Jobs in Ontario may be tough to find but at least you don’t have to change out of your pajamas nowadays to search for one. That said, searching for a job online can quickly spiral into cataclysm of forgotten bookmarks and thrice-sent applications. Here’s a breakdown of some of the most useful job search boards, to hopefully make the experience a little easier.
Not interested in using a Job Board? Sometimes it is best to speak with a career counsellor. Many Colleges offer Career Counselling for Students. As an Example Canadian College of Health Science & Technology has over a 90% employment rate by working with it’s students to get their skills to work.
WANT 1-ON-1 HELP? IT’S AVAILABLE SEE HERE
Service Canada Job Bank
The Service Canada Job Bank is surprisingly comprehensive and easy to use. With new listings daily, you can break down your search in terms of area, category, part/full time, and employment length. The types of results are all over the board, from shift work to full-time salaried pay. You can also create a profile and receive alerts when new postings match your specifications.
Similar to Craigslist, the advantage to using Kijiji is that the column on the left shows you the number of postings in each job category. You can also set up email alerts for when new postings match your criteria. The page itself, however, is a little more cluttered and tougher to read.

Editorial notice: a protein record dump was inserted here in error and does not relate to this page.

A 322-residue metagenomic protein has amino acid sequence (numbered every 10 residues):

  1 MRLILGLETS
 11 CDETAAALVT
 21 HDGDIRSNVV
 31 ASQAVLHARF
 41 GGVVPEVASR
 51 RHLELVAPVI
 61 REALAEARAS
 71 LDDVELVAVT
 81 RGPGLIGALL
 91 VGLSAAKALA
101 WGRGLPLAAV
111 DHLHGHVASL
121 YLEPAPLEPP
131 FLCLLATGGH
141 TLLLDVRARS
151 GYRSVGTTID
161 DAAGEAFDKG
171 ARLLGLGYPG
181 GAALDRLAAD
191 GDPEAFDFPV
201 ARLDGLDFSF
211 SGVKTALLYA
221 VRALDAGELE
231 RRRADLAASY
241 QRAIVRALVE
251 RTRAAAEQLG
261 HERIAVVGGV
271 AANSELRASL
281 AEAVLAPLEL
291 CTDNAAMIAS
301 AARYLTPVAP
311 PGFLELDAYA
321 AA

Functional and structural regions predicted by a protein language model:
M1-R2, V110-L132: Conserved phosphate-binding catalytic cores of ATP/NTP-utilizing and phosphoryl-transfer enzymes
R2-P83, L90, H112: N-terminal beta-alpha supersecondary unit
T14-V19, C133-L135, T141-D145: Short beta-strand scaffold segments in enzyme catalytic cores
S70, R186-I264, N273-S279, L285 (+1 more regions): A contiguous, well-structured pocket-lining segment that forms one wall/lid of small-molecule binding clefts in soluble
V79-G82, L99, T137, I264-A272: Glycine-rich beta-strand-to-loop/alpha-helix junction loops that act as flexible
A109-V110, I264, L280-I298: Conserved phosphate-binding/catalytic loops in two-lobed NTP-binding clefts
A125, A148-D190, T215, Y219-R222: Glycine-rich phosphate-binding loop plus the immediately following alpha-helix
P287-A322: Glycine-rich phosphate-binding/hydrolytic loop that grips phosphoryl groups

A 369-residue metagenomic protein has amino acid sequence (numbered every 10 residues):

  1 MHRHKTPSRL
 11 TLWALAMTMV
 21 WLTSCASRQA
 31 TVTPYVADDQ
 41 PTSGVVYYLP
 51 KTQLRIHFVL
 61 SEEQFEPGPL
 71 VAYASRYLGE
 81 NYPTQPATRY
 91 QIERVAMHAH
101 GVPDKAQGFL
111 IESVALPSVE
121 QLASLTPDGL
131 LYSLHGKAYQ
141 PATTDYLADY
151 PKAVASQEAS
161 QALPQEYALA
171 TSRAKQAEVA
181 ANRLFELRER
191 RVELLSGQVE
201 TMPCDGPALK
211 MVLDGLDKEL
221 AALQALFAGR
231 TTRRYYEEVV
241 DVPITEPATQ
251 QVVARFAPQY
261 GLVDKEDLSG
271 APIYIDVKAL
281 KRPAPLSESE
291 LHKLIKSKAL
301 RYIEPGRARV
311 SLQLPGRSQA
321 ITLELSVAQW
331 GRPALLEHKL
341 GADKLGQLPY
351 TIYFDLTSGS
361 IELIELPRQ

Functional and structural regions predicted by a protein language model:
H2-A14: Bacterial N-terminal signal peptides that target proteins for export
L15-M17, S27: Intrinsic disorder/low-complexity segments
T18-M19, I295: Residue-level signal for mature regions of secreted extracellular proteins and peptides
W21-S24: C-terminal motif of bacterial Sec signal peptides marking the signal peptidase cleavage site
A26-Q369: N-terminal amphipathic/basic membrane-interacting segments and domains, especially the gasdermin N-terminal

Used by many big companies in the city, Workopolis is a good resource if you’re looking for a job with an employer you recognize. The advanced search is particularly useful in that you can weed out posts based on your own educational background and level of experience. You can also post your resume and cover letter.
Not unlike Workopolis, though Monster makes it easy to scan posts without too much clicking. Initial results show which posts include salary information, and you can click on an icon to get that information without leaving the list page. The site also makes it fairly simple to save and organize posts.
Indeed is basically a search engine that retrieves postings from a variety of different sites. Great if you don’t feel like checking multiple sites, not so good if you’re looking for specific results. Still, the search is clean and the list view makes clear the original source of each posting.
Media Job Search
A good resource for media-related postings. The browse page lets you see the current number of jobs being advertised in specific categories (i.e. newspaper, advertising/marketing, film) and the search can be filtered to limit the amount of information immediately presented. The site also includes information on upcoming media events and useful links.
LinkedIn has a handy jobs page that automatically displays postings you may be interested in and a search bar for you to find your own postings. The obvious advantage to using LinkedIn is that you’ll be able to see if you know someone–or know someone who knows someone–connected to the employer.